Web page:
In FrontPage this morning I discuss a common-sense call for monitoring mosques that has gone out not in the United States, of course, but in, of all places, Saudi Arabia:
It’s happened again: venomous Islamophobes have called for the monitoring of mosques. That’s right: racist bigots, seething with unaccountable hatred for their fellow citizens who happen to be mosque-attending Muslims, are calling for unconscionable restrictions upon Muslims’ religious freedom, and a cloud of suspicion to be cast upon the entire Muslim community, as they have called for law enforcement authorities to step up their monitoring of Muslim houses of worship.
Here’s the story:
JEDDAH: A number of religious scholars and academics have stressed the need for the Ministry of Islamic Affairs, Endowment, Call and Guidance to beef up monitoring of places of worship. It followed the recent report of a Riyadh mosque serving as a facade for manufacturing explosives.
That’s right: the call for the monitoring of mosques has gone out not in the United States, and not from “Islamophobes” at all, but from Muslims in Saudi Arabia. The call came after “the Interior Ministry said in a statement on Sunday that it discovered explosive substances and devices at a lean-to of a quiet mosque in Riyadh.”
These “religious scholars and academics” have a valid point. After all, in recent years we have seen mosques used to preach hatred; to spread exhortations to terrorist activity; to house a bomb factory; to store weapons; to disseminate messages from bin Laden; to demand (in the U.S.) that non-Muslims conform to Islamic dietary restrictions; to fire on American troops; to fire upon Indian troops; to train jihadists; and more.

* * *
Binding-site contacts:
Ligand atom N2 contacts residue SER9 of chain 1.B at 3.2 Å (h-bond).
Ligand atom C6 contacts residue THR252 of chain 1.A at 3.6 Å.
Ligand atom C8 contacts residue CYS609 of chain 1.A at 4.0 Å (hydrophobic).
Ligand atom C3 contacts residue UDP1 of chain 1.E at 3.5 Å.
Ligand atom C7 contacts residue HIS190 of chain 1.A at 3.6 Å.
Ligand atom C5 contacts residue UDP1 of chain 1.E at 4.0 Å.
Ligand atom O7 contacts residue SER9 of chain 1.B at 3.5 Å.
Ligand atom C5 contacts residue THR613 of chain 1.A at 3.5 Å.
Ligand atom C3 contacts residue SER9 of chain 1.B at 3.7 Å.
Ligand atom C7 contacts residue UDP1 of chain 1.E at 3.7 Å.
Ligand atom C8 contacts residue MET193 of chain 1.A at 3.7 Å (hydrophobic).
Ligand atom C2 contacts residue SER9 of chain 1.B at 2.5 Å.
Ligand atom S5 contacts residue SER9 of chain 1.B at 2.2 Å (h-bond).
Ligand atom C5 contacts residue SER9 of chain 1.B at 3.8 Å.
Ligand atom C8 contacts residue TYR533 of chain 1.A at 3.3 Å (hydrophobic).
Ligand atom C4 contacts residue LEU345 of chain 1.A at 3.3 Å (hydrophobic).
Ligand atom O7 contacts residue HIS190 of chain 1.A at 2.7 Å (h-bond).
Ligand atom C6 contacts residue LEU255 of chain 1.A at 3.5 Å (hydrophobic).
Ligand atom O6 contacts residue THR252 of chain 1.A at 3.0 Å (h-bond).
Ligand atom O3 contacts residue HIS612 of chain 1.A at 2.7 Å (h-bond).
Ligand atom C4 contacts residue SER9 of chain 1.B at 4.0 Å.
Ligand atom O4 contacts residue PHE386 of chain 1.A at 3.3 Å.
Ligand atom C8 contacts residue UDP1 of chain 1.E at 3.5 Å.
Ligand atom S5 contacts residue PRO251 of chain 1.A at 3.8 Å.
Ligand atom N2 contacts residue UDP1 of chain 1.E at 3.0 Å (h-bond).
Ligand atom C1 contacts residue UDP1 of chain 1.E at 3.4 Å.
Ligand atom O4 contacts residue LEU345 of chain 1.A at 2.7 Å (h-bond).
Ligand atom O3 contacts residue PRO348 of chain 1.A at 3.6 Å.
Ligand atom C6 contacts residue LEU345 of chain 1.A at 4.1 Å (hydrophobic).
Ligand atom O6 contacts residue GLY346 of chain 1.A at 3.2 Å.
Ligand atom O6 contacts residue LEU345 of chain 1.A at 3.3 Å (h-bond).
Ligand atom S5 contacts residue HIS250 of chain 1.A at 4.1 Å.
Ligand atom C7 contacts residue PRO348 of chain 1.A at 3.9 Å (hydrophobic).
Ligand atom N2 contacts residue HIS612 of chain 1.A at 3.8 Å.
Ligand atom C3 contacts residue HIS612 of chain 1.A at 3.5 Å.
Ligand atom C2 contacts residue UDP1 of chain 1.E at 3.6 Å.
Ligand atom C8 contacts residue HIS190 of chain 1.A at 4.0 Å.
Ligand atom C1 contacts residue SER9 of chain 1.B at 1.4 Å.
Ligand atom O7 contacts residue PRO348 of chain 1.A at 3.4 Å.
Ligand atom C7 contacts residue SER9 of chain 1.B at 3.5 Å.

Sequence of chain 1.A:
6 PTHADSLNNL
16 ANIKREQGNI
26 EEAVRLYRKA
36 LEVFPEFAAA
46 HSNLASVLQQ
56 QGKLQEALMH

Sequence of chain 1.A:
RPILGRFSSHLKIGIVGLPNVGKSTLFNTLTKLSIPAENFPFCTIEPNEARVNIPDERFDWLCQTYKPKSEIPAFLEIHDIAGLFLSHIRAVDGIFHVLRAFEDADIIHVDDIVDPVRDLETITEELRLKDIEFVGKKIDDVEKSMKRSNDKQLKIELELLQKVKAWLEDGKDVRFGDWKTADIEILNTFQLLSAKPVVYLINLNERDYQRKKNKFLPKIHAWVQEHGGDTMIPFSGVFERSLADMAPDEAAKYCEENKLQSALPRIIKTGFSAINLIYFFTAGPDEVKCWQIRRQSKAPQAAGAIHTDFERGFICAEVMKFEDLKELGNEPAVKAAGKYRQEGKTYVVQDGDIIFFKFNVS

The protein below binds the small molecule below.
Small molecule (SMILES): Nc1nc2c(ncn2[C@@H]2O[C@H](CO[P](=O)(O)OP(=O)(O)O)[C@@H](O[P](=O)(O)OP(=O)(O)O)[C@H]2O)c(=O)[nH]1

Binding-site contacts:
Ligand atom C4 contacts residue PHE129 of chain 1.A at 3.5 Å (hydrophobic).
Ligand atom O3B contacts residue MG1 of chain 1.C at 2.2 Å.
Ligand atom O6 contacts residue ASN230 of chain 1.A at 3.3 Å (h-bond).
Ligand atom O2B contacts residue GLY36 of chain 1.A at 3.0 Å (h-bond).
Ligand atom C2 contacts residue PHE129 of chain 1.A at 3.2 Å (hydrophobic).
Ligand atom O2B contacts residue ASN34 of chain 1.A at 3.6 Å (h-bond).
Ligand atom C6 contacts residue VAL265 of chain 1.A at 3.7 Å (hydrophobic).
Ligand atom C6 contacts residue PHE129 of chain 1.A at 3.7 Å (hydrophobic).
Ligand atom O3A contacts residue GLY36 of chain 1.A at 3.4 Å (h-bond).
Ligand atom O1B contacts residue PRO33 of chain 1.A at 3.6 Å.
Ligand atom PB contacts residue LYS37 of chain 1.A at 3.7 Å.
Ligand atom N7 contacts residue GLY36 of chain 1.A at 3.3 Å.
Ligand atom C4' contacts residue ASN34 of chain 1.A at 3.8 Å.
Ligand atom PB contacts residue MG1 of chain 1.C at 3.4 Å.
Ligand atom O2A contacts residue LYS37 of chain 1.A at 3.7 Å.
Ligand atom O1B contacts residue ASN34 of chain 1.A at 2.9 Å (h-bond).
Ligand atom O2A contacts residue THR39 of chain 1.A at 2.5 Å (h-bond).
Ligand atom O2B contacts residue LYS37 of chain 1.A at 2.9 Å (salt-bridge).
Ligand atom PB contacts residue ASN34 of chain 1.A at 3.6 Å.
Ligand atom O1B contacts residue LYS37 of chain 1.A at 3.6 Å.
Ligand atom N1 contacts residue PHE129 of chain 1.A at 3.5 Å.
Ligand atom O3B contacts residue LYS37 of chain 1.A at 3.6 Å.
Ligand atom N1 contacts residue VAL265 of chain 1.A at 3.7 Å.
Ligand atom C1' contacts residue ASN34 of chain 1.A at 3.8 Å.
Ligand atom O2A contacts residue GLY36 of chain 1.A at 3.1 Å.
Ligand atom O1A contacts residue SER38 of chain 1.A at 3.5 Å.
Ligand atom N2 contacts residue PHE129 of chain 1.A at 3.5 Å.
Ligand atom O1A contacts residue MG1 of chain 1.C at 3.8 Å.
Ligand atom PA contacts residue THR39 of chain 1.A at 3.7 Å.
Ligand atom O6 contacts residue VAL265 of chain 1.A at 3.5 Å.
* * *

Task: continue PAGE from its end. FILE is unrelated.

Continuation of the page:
American authorities have as much reason as Saudi authorities to be concerned. Four separate studies all found that 80% of U.S. mosques were teaching jihad, Islamic supremacism, and hatred and contempt for Jews and Christians. There are no countervailing studies that challenge these results. In 1998, Sheikh Muhammad Hisham Kabbani, a Sufi leader, visited 114 mosques in the United States. Then he gave testimony before a State Department Open Forum in January 1999, and asserted that 80% of American mosques taught the “extremist ideology.”
Then there was the Center for Religious Freedom’s 2005 study, and the Mapping Sharia Project’s 2008 study. Each independently showed that upwards of 80% of mosques in America were preaching hatred of Jews and Christians and the necessity ultimately to impose Islamic rule.
And in the summer of 2011 came another study showing that only 19% of mosques in U.S. don’t teach jihad violence and/or Islamic supremacism.
A random survey of 100 representative mosques in the U.S. was conducted to measure the correlation between Sharia adherence and dogma calling for violence against non-believers. Of the 100 mosques surveyed, 51% had texts on site rated as severely advocating violence; 30% had texts rated as moderately advocating violence; and 19% had no violent texts at all. Mosques that presented as Sharia adherent were more likely to feature violence-positive texts on site than were their non-Sharia-adherent counterparts. In 84.5% of the mosques, the imam recommended studying violence-positive texts. The leadership at Sharia-adherent mosques was more likely to recommend that a worshiper study violence-positive texts than leadership at non-Sharia-adherent mosques. Fifty-eight percent of the mosques invited guest imams known to promote violent jihad. The leadership of mosques that featured violence-positive literature was more likely to invite guest imams who were known to promote violent jihad than was the leadership of mosques that did not feature violence-positive literature on mosque premises.
That means that around 1,700 mosques in the U.S. are preaching hatred of infidels and justifying violence against them. As Pamela Geller asks: “You think there will never be any consequences of that?”